Also worth noting at the outset is the fact that claims of breach of fiduciary duty under ERISA are subject to no pleading standard more stringent than Rule 8 of the Federal Rules of Civil Procedure, which requires a plaintiff to present only "a short and plain statement of the claim showing that the pleader is entitled to relief" and states that "[e]ach averment of a pleading shall be simple, concise, and direct." Fed. R. Civ. P. 8(a)(2), (e)(1). See also In re Enron Corp. Sec., Derivative & ERISA Litig., 284 F. Supp. 2d 511, 652 (S.D. Tex. 2003) ("ERISA does not have heightened pleading requirements, but is subject to the notice pleading standard of [Rule 8], i.e., . . . a short and plain statement of the claim showing that the pleader is entitled to relief . . . and that provides a defendant with fair notice of the claim against him."); In re WorldCom, Inc., 263 F. Supp. 2d 745, 759 (S.D.N.Y. 2003) (applying Rule 8 and finding that it was satisfied even though the complaint's allegations about a defendant's fiduciary status "[did] little more than track the statutory definition of a fiduciary."). Courts generally hold that this is so even when some allegations of a claim of breach of fiduciary duty under ERISA arguably sound in fraud or deceit. See, e.g., In re AEP ERISA Litig., 327 F. Supp. 2d 812, 822 (S.D. Ohio 2004) (quoting Swierkiewicz v. Sorema N.A., 534 U.S. 506, 512 (2002)) (holding that plan participants were not required to satisfy heightened pleading requirements for alleged material misstatements or omissions by plan fiduciaries: "[T]his Court can discern no reason why, generally, ERISA plaintiffs should have to meet heightened pleading requirements, as opposed to the 'simplified notice pleading standard [that] relies on liberal discovery rules and summary judgment motions to define disputed facts and issues and to dispose of unmeritorious claims.'"); Rankin v. Rots, 278 F. Supp. 2d 853, 866 (E.D. Mich. 2003) ("Here, [the plaintiff] claims that [the defendants] violated their fiduciary duties under ERISA. While some of the allegations in support of [the] claim are similar to fraud allegations, i.e. that they provided false and misleading information, the gravamen of [the plaintiff's] claim is grounded in ERISA. The heightened pleading requirement under Rule 9(b) [of the Federal Rules of Civil Procedure] will not be imposed where the claim is for a breach of fiduciary duty under ERISA."). But cf. Lively v. Dynegy, Inc., 420 F. Supp. 2d 949, 955 (S.D. Ill. 2006) (holding that allegations by plan participants that plan fiduciaries made "false, misleading, incomplete and inaccurate disclosures and representations" to the participants were pleaded with insufficient particularity under Rule 9(b)).*fn2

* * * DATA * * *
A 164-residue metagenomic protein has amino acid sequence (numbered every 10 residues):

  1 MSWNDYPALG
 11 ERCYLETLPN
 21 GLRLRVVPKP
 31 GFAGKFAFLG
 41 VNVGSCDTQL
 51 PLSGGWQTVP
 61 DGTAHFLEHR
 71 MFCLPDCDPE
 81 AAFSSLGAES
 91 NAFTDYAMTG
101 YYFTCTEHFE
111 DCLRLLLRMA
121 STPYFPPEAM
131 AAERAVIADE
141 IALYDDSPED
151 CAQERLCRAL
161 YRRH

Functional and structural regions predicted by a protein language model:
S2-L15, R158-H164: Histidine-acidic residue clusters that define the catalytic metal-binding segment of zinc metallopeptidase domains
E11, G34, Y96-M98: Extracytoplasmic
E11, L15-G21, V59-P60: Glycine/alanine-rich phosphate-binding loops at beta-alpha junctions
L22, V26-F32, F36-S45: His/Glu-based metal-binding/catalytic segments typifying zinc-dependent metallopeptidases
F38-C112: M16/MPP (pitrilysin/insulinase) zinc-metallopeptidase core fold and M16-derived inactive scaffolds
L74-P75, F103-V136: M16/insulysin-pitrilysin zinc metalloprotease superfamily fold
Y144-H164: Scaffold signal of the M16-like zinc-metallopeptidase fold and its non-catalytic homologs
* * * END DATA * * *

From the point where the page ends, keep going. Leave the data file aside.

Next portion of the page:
Turning then to the issue of whether Plaintiffs have adequately alleged that Boeing and Buchanan are Plan fiduciaries, Defendants argue that they have not because the operative complaint in this cause alleges only that Boeing is the Plan sponsor and a fiduciary of the Plan, see Doc. 2 ¶ 7, ¶ 19, and that Buchanan "is Boeing's Director of Benefits Delivery and the individual designated by Boeing to sign as Plan Administrator of the Plan for filings with government regulators." Id. ¶ 21. Under ERISA, "a person is a fiduciary with respect to a plan to the extent (i) he exercises any discretionary authority or discretionary control respecting management of such plan or exercises any authority or control respecting management or disposition of its assets . . . or (iii) he has any discretionary authority or discretionary responsibility in the administration of such plan." 29 U.S.C. § 1002(21)(A). Thus, "ERISA makes the existence of discretion a sine qua non of fiduciary [status]." Pohl v. National Benefits Consultants, Inc., 956 F.2d 126, 129 (7th Cir. 1992). See also Health Cost Controls of Ill., Inc. v. Washington, 187 F.3d 703, 709 (7th Cir. 1999) (citing 29 U.S.C. § 1002(21)(A)) ("An ERISA fiduciary is . . . anyone who has substantial control over the assets, management, or administration of an ERISA plan.").
As Defendants point out, an employer does not automatically become a fiduciary merely because it establishes a benefits plan for its employees, if in fact that employer has no discretionary control over the management of the plan. See Senn v. United Dominion Indus., Inc., 951 F.2d 806, 816-18 (7th Cir. 1992); Fletcher v. Kroger Co., 942 F.2d 1137, 1139-40 (7th Cir. 1991). Similarly, a plan administrator whose "function under the plan [is] clerical, mechanical, [and] ministerial" is not an ERISA fiduciary. Pohl, 956 F.2d at 129. See also Stewart v. Allied Benefit Sys., Inc., No. 92 C 4158, 1993 WL 54594, at **1-2 (N.D. Ill. Feb. 23, 1993). Regulations promulgated by the Department of Labor concerning ERISA plans explain that employees who perform purely ministerial functions with respect to a plan within a framework of policies, rules, and procedures established by others do not exercise discretion and thus are not fiduciaries within the meaning of ERISA:
Q: Are persons who have no power to make any decisions as to plan policy, interpretations, practices or procedures, but who perform the following administrative functions for an employee benefit plan, within a framework of policies, interpretations, rules, practices and procedures made by other persons, fiduciaries with respect to the plan:
(1) Application of rules determining eligibility for participation or benefits;
(2) Calculation of services and compensation ...